It’s important to stick with your team through the lean, frustrating, losing, scandal frayed seasons because then you earn and appreciate the playoff appearances and championship parades. As a Yanks fan, I’ve been blessed, as a Jets fan, not so much… but all of the struggles will pay off soon!

    (Oh, and Santonio Holmes is not bad rubbish; he’s a Super Bowl MVP who likes to spark spliffs in the off-season. We’ll take him! The Steelers can keep their mullet rockin’ rapist.)

  3. Really interesting post, Sara! I’ve struggled with this. I’m a huge hockey fan, and still root for the Detroit Redwings, but I don’t follow their games much anymore because lately I’ve become so sick of many of their money-grubbing players, games that are delayed so the TV broadcasts can fit in ads, and how money can basically buy a team… I’ve started watching a lot more college hockey.

    I’m loyal to my sports teams, win or lose, but maybe we shouldn’t be loyal to teams who show no ethics? I’m not sure that leaves us with any teams to root for, but perhaps if as fans we stood up more for how we feel, organizations like the NFL wouldn’t be so eager to hold on to players like Ben.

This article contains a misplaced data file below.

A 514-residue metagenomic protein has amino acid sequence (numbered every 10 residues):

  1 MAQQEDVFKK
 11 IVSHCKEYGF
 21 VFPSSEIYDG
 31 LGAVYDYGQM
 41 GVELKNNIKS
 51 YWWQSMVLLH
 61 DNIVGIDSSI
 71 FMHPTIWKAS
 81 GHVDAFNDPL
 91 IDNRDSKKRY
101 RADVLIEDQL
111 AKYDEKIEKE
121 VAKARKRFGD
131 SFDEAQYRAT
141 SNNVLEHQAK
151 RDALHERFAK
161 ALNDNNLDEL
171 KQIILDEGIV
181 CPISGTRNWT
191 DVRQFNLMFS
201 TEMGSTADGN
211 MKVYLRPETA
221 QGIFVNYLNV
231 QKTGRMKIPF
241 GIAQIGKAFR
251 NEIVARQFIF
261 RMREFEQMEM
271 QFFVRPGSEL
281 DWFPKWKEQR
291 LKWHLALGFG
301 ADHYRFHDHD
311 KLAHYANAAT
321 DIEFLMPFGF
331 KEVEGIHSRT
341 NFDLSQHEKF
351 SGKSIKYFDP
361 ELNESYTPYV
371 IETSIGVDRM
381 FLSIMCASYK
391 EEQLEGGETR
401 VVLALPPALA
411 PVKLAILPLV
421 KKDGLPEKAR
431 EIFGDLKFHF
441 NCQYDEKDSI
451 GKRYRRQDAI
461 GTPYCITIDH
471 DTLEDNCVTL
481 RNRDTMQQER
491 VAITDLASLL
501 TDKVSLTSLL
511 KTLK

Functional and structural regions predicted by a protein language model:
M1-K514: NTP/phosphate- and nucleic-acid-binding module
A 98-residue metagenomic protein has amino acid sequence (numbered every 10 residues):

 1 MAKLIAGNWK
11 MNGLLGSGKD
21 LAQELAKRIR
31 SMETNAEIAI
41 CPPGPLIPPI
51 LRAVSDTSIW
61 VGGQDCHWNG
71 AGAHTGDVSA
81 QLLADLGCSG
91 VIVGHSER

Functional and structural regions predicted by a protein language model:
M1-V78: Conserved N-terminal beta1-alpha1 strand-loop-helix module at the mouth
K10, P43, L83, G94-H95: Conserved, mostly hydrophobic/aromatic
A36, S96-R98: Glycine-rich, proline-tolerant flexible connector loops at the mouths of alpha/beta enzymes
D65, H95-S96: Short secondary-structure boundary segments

• I went the same way with college football. The problem? My college team is REALLY bad–the Michigan Wolverines. However, the kids can’t be too whiny or they’ll just get cut. Plus there’s still a certain amount of innocence in college sports.

      It’s hard to find professional athletes with ethics. Even when we do, it’s hard to find TEAMS with ethics. Guess we just gotta do our best to not condone their behaviors but still watch the games. Because seriously, what is fall without football??!

Leave a Reply

Fill in your details below or click an icon to log in:

WordPress.com Logo

You are commenting using your WordPress.com account. Log Out / Change )

Twitter picture

You are commenting using your Twitter account. Log Out / Change )

Facebook photo

You are commenting using your Facebook account. Log Out / Change )

Google+ photo

You are commenting using your Google+ account. Log Out / Change )

Connecting to %s